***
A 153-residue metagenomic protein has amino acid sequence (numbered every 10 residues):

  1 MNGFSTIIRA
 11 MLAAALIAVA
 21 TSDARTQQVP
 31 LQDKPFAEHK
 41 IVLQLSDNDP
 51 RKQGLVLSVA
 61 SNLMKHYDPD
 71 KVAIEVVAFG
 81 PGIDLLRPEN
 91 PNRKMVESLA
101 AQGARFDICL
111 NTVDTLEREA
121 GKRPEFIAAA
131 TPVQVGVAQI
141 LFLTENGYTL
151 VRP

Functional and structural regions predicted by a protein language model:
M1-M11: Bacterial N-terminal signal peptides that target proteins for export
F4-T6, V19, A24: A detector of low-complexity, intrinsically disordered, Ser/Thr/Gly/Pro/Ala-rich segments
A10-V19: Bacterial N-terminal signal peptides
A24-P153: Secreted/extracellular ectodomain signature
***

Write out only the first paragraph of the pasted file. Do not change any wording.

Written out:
A 153-residue metagenomic protein has amino acid sequence (numbered every 10 residues):